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LBTQ Rights in 2018: A Survey

In 1994, the United Nations Human Rights Committee ruled that laws criminalizing same sex relationships between consenting adults violated the right to privacy guaranteed by Article 17 of the International Covenant on Civil and Political Rights.[1] In the last ten years, individual countries have made substantial legal and legislative advances towards recognizing the rights of lesbian, gay, transgender and bisexual individuals (“LGBT”). [2] Despite these advances and international principles, LGBT adults all over the world continue to face discrimination, inequality, violence, torture and execution. [3] Discrimination is often formally embodied in the law. In November 2017, over 60 Egyptian parliament members proposed a bill that would criminalize same-sex activity. [4] Under the proposed bill, “promoting or inciting homosexuality” is punishable by five years in prison. [5] Multiple offenders of the proposed law could receive up to fifteen years in prison. [6] Similarly, in Ghana, LGBT individuals face criminalization under the country’s 1960 Criminal Offenses Act, which prohibits and provides punishment for “unnatural carnal knowledge.” [7]

Transgender people also continue to face discrimination, for example, in August 2017, two Singaporean nationals were arrested for “disguising as women” in the United Arab Emirates. [8] The cisgender man and a transgender woman were charged with violating federal and local law, their heads were shaved and they were deported. [9] Similarly in Indonesia in January 2018, the police raided transgender-owned businesses, forced the owners to undress and publically cut their hair. [10] In Brazil same-sex activity and gender expression are not criminalized , yet the law failed to provide full protection and freedom from discrimination when a judge in 2017 overturned a decades-old ban on “therapy” that attempts to change an individual’s sexual orientation. [11] [12] In the United States, the Supreme Court is currently weighing how to balance gay rights with vendors who cite religious reasons to deny services to LGBT people. [13] Although twenty-four years have passed since the UN Human Rights Committee ruling, and some advances have been made, much progress is still needed before LGBT people enjoy full equality under the law.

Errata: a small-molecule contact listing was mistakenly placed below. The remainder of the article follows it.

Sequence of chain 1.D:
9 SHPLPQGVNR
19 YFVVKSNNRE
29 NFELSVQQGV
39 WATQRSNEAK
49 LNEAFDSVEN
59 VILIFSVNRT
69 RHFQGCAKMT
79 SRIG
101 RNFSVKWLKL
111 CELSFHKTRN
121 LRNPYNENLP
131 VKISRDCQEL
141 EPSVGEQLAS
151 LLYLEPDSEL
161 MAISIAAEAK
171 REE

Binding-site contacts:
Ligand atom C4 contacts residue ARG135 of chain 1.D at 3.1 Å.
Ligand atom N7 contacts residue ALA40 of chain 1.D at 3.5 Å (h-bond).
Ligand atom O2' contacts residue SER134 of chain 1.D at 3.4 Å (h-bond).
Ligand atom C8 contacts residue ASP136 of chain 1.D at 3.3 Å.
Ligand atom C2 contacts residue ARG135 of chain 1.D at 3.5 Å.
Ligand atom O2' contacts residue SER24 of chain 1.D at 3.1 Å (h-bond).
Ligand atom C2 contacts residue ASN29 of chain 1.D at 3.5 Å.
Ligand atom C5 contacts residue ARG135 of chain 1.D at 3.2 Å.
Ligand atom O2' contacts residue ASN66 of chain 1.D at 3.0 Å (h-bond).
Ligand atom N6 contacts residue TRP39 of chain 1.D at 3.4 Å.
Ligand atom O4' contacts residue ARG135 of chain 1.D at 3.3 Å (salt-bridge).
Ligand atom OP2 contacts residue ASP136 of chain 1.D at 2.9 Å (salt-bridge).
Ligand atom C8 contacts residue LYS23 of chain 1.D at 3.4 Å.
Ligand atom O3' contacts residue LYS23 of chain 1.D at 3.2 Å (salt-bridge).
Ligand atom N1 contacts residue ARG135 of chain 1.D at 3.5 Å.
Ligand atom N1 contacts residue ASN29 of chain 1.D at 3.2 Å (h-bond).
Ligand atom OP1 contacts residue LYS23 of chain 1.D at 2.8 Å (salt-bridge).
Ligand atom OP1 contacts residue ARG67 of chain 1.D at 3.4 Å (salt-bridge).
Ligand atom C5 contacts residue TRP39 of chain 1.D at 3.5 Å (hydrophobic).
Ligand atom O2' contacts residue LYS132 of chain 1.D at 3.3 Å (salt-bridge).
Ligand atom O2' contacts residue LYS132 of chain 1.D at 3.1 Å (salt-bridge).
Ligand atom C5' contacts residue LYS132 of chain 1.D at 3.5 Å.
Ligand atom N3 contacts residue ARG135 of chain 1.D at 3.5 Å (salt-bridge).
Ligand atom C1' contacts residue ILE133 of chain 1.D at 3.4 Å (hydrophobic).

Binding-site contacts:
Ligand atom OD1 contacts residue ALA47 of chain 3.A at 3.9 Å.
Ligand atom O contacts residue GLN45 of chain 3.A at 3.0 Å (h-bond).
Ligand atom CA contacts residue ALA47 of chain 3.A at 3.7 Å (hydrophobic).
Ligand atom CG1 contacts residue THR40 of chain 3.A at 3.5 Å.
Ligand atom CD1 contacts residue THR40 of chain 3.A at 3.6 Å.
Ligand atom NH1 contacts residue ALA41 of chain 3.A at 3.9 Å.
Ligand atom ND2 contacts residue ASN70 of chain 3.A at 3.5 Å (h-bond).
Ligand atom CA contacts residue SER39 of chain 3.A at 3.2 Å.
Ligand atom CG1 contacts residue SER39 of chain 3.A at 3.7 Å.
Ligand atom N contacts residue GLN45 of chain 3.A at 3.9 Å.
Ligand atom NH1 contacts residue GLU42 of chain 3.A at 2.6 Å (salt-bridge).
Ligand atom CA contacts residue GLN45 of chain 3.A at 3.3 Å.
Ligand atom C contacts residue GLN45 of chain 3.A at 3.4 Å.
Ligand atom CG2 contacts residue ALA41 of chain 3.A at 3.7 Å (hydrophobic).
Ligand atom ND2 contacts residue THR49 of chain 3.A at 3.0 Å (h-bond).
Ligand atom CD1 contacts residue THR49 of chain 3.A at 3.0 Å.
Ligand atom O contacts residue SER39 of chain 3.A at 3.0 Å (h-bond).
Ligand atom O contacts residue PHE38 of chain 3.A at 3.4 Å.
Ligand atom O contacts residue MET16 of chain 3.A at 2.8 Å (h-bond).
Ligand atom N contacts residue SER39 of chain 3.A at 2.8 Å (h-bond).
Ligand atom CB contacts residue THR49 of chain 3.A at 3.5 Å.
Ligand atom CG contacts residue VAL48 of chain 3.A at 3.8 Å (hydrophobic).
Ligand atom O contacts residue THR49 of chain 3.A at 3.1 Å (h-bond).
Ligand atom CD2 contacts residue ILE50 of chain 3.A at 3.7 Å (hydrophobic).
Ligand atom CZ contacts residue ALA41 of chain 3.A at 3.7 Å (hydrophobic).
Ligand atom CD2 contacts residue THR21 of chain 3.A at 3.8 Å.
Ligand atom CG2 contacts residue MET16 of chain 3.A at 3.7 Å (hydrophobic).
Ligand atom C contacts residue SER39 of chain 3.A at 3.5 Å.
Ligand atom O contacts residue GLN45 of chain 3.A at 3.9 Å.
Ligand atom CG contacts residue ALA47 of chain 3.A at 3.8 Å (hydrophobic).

This post is a student blog post and in no way represents the views of the Fordham International Law Journal.